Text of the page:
DOE to integrate ‘stranded’ solar, biomass plants in RE auction

Published September 8, 2020, 6:00 AM

by Myrna M. Velasco

Totalling 480 MW

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The composite team formed by the Department of Energy (DOE) has recommended the integration of up to 480 megawatts of ‘stranded’ solar and biomass capacities in the auction for the renewable portfolio standards (RPS) scheduled next year.

National Renewable Energy Board (NREB) Chairperson Monalisa C. Dimalanta said the stranded capacities accounted for 360 to 380MW of solar projects that had been excluded in the feed-in-tariff (FIT) incentive scheme; and additional 100MW from biomass installations.

“For the first auction, we are looking at including the plants or the capacities that were not able to make it to the FIT. So initially, we already have – from the solar plants that were not able to obtain the FIT – around360 to 380MW,” she emphasized.

Dimalanta noted while evaluation for the extended FIT program for biomass is still ongoing, there is already calculation that about 100MW may not gain a pass into the incentive scheme.

“If they (biomass projects) are not able to quality, then the Green Energy Auction Program is the alternative available to them. Maybe 100MW also from the biomass plants,” the NREB chief said.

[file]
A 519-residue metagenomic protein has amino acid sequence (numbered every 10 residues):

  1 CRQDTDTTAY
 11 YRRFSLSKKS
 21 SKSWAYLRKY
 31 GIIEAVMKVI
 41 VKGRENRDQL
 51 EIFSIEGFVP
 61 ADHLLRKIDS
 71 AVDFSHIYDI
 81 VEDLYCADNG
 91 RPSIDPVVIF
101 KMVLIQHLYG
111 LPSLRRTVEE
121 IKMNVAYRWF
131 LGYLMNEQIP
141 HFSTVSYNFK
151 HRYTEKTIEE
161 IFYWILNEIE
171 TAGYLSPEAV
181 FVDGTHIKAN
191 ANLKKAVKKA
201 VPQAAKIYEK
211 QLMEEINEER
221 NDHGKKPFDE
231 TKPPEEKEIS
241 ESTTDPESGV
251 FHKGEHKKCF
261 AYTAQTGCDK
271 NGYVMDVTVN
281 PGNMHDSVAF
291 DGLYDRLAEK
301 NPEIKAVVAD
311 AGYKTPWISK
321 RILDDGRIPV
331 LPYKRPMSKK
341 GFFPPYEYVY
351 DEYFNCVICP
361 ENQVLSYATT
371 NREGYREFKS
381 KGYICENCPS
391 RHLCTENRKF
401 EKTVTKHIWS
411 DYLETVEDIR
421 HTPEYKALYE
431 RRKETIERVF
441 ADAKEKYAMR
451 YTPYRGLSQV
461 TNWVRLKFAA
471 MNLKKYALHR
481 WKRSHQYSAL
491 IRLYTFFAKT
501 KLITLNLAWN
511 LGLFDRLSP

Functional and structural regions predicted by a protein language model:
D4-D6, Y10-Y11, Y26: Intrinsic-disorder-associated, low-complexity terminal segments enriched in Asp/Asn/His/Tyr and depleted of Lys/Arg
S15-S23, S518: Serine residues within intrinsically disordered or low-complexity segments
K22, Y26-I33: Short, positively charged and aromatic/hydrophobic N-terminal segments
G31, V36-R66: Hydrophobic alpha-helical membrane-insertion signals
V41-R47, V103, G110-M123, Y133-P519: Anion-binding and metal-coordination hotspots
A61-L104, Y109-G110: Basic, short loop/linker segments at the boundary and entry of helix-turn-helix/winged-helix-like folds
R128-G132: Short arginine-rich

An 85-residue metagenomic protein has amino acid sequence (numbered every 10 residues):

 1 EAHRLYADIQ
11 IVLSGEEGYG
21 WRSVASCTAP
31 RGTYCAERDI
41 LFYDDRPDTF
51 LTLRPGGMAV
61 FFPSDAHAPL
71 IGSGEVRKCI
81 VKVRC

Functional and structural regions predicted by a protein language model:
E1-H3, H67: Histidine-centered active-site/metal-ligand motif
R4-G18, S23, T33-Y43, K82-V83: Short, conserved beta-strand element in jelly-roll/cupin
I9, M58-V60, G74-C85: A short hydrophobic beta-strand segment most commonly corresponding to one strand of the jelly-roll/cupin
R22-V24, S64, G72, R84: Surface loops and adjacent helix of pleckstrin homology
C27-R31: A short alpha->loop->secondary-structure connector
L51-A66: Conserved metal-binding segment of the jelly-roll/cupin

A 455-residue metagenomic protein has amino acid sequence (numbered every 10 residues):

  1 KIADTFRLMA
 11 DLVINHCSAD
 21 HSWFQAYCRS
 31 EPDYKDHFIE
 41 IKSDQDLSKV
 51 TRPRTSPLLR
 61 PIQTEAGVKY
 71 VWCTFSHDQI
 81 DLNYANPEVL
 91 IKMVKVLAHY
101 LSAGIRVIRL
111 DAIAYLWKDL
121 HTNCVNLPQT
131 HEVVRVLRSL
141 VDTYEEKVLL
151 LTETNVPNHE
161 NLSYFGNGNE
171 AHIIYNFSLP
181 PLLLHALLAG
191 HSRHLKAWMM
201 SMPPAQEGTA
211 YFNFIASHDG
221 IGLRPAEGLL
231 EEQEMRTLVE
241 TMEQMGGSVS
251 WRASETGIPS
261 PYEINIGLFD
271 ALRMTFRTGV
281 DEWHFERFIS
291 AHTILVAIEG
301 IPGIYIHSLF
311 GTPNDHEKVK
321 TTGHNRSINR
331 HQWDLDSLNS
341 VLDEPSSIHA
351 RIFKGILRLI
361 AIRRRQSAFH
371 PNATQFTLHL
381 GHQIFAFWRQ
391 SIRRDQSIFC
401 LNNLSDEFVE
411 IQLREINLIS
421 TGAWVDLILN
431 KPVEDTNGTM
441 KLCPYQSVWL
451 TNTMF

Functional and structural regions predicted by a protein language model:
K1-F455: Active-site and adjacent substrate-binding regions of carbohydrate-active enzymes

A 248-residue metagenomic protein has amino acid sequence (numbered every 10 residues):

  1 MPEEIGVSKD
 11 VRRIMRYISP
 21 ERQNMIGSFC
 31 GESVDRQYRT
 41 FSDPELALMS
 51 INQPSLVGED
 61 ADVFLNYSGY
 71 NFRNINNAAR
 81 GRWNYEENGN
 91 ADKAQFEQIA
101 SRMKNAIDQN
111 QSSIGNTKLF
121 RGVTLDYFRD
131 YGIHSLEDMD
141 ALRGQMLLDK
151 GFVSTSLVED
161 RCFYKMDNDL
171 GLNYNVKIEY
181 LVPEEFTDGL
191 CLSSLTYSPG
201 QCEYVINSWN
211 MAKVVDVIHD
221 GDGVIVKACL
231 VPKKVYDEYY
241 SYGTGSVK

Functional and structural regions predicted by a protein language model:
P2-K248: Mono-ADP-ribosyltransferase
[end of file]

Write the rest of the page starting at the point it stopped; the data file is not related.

She further qualified “that’s from what we call the stranded FIT capacities. But for the volumes required for the RPS compliance – that’s still under evaluation because right now as you all know, demand has decreased because of the pandemic.”

The RPS is being aligned as the next policy support to incent investments in the RE sector because this requires the distribution utilities (DUs) to source prescribed percentage of their supply from RE facilities; hence, providing a market for the generated electricity of such clean energy installations.

Director Mylene C. Capongcol of the DOE’s Renewable Energy Management Bureau indicated that the slated bidding for the RPS is middle of next year; and she affirmed that the total volume of RE capacity for the tender is still under review.

“We’re doing a recalculation of the RPS requirement and based on the initial simulation we did, the shortfall will come by 2027. And because of the Covid, there is a slide in the demand, particularly on the electricity sales of mandated participants or the DUs,” the energy official stressed.

Currently, she said the minimum target is for 2,000 megawatts; but that could change depending on the final numbers that will come out from the review of the RE composite team relating to the RPS auction.
Onward to 2040, Capongcol reiterated previously laid down target of the government to corner additional 13,000 megawatts (13 gigawatts) of RE capacity ushered in by the RPS program.

The energy official explained such capacity shoring up will just come from the mandatory RE program, which is the RPS; but has not factored in yet the additional RE capacities underpinned by voluntary programs such as on net metering – the latter of which can re-position consumers to be the producers of their own electricity supply; and for any excess on their output, they may opt to inject it into the grid.
“Both the voluntary and mandatory mechanisms, we hope to really enhance its implementation or fast-track or give more pro-active attention in promoting the implementation of these programs,” Capongcol noted.